• The combination of AI and Quantum will help solve the world's problems.
  • The biggest risk will be failing to grasp its potential for good.
  • We will need quantum encryption to keep data secure.

The combination of AI and quantum computing will help us tackle some of the biggest problems we see, Alphabet and Google CEO Sundar Pichai said at Davos 2020.

"When I look at the future and say - 'how do we drive improvements?' - quantum will be one of the tools in our arsenal," he said.

He also admitted that there would be challenges as well as opportunities. For example, quantum computing will be able to break traditional encryption methods within the next 5 or 10 years, meaning that quantum encryption will needed.

He also said that he was clear-eyed about the risks of technology, including AI, and called for a governance framework.

"AI is no different from climate - you can’t get safety by just one company or country working on it - you need a global framework."

But he added that the importance of AI could not be underestimated.

"The biggest risk with AI may be failing to work on it and make more progress because it can impact on billions of people," he said.

Here are 3 ways quantum computing could improve our lives.

1. Improved health

"What's exciting about quantum computing is that it will allow us to understand the world in a deeper way," he said.

"Nature at a fundamental level works in a quantum way - at a subatomic level things can exist in many different states at the same time. Classical computers work in 1s and 0s, so we know that's an imperfect way to simulate nature."

Quantum computing, on the other hand, will be able to simulate molecular structures which in turn will help discover better drugs.

More accurate simulation of molecules and protein folding will also help scientists with the advance of genetics and synthetic biology.

Sundar Pichai, CEO of Google on quantum computing at Davos 2020

2. Reduce agricultural carbon emissions

The same ability to simulate nature could also help in the battle against global warming, predicting weather patterns and rainfall, for example.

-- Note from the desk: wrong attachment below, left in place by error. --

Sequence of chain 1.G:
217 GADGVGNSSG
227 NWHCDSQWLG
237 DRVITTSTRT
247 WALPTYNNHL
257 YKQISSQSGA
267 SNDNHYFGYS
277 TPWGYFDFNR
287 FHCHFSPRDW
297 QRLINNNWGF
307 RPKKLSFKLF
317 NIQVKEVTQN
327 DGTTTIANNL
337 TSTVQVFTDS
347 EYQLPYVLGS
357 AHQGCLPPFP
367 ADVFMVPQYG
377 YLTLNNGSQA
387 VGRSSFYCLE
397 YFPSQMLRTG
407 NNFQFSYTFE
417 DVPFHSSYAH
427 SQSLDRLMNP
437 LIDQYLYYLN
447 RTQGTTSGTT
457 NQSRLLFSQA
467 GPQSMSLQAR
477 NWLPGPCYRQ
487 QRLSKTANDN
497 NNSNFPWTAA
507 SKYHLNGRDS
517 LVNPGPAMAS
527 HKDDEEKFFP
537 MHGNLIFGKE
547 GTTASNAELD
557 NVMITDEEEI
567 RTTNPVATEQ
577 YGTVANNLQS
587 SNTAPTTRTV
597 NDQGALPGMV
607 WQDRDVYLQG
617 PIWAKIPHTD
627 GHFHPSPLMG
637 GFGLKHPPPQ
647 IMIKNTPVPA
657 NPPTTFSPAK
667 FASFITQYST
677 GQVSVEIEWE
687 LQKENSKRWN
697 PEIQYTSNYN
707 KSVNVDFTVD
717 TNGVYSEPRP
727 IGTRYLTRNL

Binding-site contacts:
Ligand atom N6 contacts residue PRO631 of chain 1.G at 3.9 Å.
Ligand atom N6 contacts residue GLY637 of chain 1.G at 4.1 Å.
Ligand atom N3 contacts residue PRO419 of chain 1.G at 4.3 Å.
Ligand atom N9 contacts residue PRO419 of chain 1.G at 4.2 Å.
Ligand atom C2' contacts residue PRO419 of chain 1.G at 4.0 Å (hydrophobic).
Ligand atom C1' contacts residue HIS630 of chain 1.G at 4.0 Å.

"Nitrogen fixation - the process by which we make fertilizers - accounts for 2% of global carbon emissions. And that process hasn't changed in a long time. Quantum computers allows us the hope we can make that process more efficient," he said.

3. Battery design

Better batteries and storage solutions are key to the more widespread use of renewables.

Sundar Pichai gave the example of designing more efficient batteries as another use for the power of quantum computing.

What is the World Economic Forum doing about the Fourth Industrial Revolution?

The World Economic Forum was the first to draw the world’s attention to the Fourth Industrial Revolution, the current period of unprecedented change driven by rapid technological advances. Policies, norms and regulations have not been able to keep up with the pace of innovation, creating a growing need to fill this gap.

The Forum established the Centre for the Fourth Industrial Revolution Network in 2017 to ensure that new and emerging technologies will help—not harm—humanity in the future. Headquartered in San Francisco, the network launched centres in China, India and Japan in 2018 and is rapidly establishing locally-run Affiliate Centres in many countries around the world.

The global network is working closely with partners from government, business, academia and civil society to co-design and pilot agile frameworks for governing new and emerging technologies, including artificial intelligence (AI), autonomous vehicles, blockchain, data policy, digital trade, drones, internet of things (IoT), precision medicine and environmental innovations.

Learn more about the groundbreaking work that the Centre for the Fourth Industrial Revolution Network is doing to prepare us for the future.

Want to help us shape the Fourth Industrial Revolution? Contact us to find out how you can become a member or partner.